The American poet talks of loss and commemoration at the Ulster Hall
There is something quaint and a little bit earnest about attending a poetry reading in the middle of the day. And yet, poetry, being distilled and often bite-sized, is exactly the sort of thing to consume on the hop.
The Ulster Hall’s Literary Lunchtimes series have featured writing of all kinds and specially themed events for a number of years, but this month is the turn of poet Chris Agee to read from published and unpublished work.
Agee’s speaking style is natural and conversant, with a great deal of poetry in it. He is writer-in-residence at the University of Strathclyde in Glasgow, and is working on a series of essays, reviews and prose about the Balkans, as well as Irish and ecological topics.
Agee begins by expressing his appreciation for an audience of any number turning out for a poetry reading during the day, indicating correctly that the size of an audience does not necessarily relate to the importance or value of the experience.
Such an introduction is necessary, even in a fairly intimate venue like the Group Space, to draw listeners together, metaphorically if not physically. It is even more so on this occasion, as Agee begins by reading from his collection Next To Nothing, published in 2009 as a response to the death, in 2001, of his daughter Miriam.
Agee prefaces the poems by saying how difficult he finds it to read them, a body of work which he describes as a kind of un-looked-for gathering of words that formed despite the emotional root of the poems. 'The idiom of emotion,' Agee argues, 'is not language.'
The first poem is 'Depths', a long litany of sorrow following the months after the child’s death. This calendar of grief references other events, among them 9/11, which occurred later in the year of what Agee refers to as both apocalypse and catastrophe; the end of Miriam’s 'brief but exquisite life'.
The title poem of the collection considers the offering and receiving of condolences, and in it Agee reveals a thread that connects a number of the poems: a sense of a man who has learned much through loss, and for whom the questions generated by that loss multiply and will never be answered.
The low light in the Group Space at midday creates a subdued atmosphere, and although the equalisation of the microphone is wrong for Agee’s voice, we have no trouble hearing. Yet Agee's American accent and robust physical presence is slightly at odds with the delicacy of the language he deploys in the poems.
He speaks of his admiration of TS Eliot and poems that divide along lines of ‘in with’ and ‘out with’ approaches; subject matter that comes mainly from internal or external influences and inspiration. The poetry works well when read aloud, with descriptive passages and taut, beautiful juxtaposition of words.
'Trout penned in dappled beauty' near a river, 'doe-eyed flakes' of snow falling on Grafton Street, 'tears of night rain' on the stump of an almond tree. There is a sense of connectedness to season, nature and light in the work.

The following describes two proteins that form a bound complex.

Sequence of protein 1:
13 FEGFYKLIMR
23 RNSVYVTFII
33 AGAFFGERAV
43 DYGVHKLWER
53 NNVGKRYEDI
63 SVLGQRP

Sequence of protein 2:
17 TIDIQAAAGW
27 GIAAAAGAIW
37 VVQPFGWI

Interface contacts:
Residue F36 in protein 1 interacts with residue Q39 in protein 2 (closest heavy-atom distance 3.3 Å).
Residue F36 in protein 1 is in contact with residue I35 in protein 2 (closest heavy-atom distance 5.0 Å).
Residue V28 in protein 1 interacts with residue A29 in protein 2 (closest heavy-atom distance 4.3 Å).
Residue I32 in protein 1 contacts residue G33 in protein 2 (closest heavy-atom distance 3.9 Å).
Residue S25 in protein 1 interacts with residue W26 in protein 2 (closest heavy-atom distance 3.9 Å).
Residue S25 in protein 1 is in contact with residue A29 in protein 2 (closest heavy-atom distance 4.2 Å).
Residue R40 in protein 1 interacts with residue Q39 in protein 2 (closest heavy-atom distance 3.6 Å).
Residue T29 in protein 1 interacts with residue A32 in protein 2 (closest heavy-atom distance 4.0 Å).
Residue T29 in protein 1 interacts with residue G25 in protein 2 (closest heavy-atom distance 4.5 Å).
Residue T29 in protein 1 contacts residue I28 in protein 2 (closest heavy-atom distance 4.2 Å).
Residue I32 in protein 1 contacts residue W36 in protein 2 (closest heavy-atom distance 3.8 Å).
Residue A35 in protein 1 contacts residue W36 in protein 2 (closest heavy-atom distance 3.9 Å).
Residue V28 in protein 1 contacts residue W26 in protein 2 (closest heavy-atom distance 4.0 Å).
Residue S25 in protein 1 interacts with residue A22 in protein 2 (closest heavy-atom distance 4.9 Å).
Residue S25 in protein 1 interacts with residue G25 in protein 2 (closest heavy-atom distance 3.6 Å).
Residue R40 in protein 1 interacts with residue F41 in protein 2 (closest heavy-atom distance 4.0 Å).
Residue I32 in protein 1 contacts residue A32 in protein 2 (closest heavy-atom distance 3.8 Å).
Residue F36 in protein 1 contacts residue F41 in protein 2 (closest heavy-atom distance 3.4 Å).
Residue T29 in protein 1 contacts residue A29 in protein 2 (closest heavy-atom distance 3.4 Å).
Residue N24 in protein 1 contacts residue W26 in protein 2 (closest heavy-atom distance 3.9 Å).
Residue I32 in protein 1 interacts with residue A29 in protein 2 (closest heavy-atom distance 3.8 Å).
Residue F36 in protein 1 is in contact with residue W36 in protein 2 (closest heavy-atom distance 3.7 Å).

Other themes in Agee’s poetry come from a long association with Croatia and a keen interest in the Balkan conflict and its aftermath. He introduces us to the village where his family have a house with a poem about small items left by villagers at each others’ houses as a sign that they have been there. These tokens are often an indication that the person needs or want to see you.
Agee’s poem describes one such token, a folded piece of paper with 'neither name nor note', unidentifiable, as if left by a ghost, resonating with his belief that people you have lost continue to exist, sometimes only in memory but often in real terms.
Agee’s new, unpublished poetry collection, provisionally titled Only, Always, continues to explore themes of loss and change, incorporating events and locations that clearly resonate for him. His experience of being in Sarajevo at the end of the conflict there, for example, and his occasional visits to the resulting and on-going tribunals in The Hague inspire poems that, while still concerned with loss, speak from a somewhat more detached vantage point.
He describes visiting Srebrenitza, an 'amazingly bereaved landscape'. The resulting poem, 'Summer Plums', is vivid, pastorally descriptive of a place where a bumper harvest of fruit and corn is set against the absence of men and boys, lost in the 1995 massacre there.
Agee also talks about the way in which poetry comes to him, describing works that form instantly in his head, or small ‘micro-poems’ that emerge to the page almost as stream of consciousness, so numerous now that they have formed an epic. Each begins with a word that he described as a sort of 'pulse into the poem'.
He ends his reading with a poem entitled 'Snow in Dublin: Epiphany'. In it, Agee reveals a sense of personal movement, perhaps away from grief, or possibly towards another understanding of it. In the poem, he speaks of the 'beautiful heart-manna' of an extraordinary fall of snow covering 'the old world of my defeated days'.
The Literary Lunchtimes series of readings continues in the Ulster Hall, Belfast throughout 2014.